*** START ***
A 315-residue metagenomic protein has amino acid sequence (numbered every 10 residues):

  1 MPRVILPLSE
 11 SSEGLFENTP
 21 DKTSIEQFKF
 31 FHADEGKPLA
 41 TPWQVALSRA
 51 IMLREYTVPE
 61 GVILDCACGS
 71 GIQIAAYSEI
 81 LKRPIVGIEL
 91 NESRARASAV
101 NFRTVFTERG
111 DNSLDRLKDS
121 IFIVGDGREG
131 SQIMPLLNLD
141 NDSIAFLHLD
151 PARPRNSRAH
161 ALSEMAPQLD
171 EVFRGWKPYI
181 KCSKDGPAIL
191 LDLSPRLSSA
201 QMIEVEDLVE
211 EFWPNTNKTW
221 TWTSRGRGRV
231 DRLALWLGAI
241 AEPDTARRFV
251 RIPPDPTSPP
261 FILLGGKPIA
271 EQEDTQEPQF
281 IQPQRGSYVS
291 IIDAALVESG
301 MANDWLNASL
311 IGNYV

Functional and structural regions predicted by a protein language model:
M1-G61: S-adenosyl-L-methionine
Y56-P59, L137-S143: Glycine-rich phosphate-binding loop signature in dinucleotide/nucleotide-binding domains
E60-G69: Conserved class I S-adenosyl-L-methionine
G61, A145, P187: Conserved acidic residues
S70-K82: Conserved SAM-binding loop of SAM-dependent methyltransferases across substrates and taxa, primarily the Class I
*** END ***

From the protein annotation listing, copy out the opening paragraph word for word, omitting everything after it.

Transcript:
A 315-residue metagenomic protein has amino acid sequence (numbered every 10 residues):